The monkey says the letters out loud and the child has to click on the right coconut to help the monkey clamber up the tree. With each wrong answer, the monkey drops down a notch or two. Also, choose between capitals and small letters to make the child recognize both.
4. Duck’s Alphabet (Web)
If a monkey and a snake don’t quite do it for you, then try a duck. This Flash game will ask your child to sign in. A parental email is also required, but there’s no follow-up verification. There’s nothing to be scared about, as the game is clean and simple.
The colorful game prepares your child to read by helping them recognize sounds and the letters they stand for. This phonological awareness is the first building block for reading. Thanks to the parental email, you can receive updates about your kid’s progress with the alphabet.
5. Sesame Street Alphabet Kitchen (Android, iOS)
Sesame Street needs no introduction. But Sesame Street Alphabet Kitchen is all about word building. Don’t worry, these words are just three to four letters long. The lessons almost mimic a real-world exercise of baking cookies in the kitchen. Instead of flour and eggs, children use consonants, vowels, and color to make the treats.
Kids can “eat” them or offer them to the Cookie Monster. There are more than 350 word cookie variations and the Cookie Monster, plus, Chef Elmo, are there to hold their hands through it all.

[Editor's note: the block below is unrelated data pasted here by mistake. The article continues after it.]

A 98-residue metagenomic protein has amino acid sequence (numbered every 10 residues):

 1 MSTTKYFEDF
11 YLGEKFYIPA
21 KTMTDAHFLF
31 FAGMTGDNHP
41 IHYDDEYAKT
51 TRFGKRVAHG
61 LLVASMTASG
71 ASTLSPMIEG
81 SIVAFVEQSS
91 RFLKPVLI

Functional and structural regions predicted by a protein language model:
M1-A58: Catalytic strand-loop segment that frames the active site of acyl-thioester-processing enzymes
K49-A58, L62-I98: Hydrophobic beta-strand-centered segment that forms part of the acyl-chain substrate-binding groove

6. Numberlys (iOS)
Numberlys is not a game by its very definition. It is a story app that takes on a unique approach to teach kids about the alphabet. The storytelling is designed to spark imagination and the fantasy theme is sure to keep your child absorbed.
Check out the video trailer which shows how six friends find their footing in a world with has only numbers and no words.
A former Pixar designer created the app, and it comes well-recommended in the iTunes reviews. Yes, it costs a few bucks but the experience could be worth it.
Download: Numberlys for iOS ($5.99)
7. Tiggly Chef Addition (Android, iOS)
We continue to cook with this fun-filled and free app that will not only help your child learn numbers, but also how to add them. First, they will count items to add to a bowl and then follow the numeric symbols to cook the “recipes.”
Look at it this way: children learn to follow instructions, perk their cooking skills, and also learn a bit about numbers in the process.
The counting game has different levels with more addition problems containing drawings, verbal explanation, and math equations. The game is part of the Tiggly Math Series which also includes Tiggly Subtraction and Tiggly Adventure.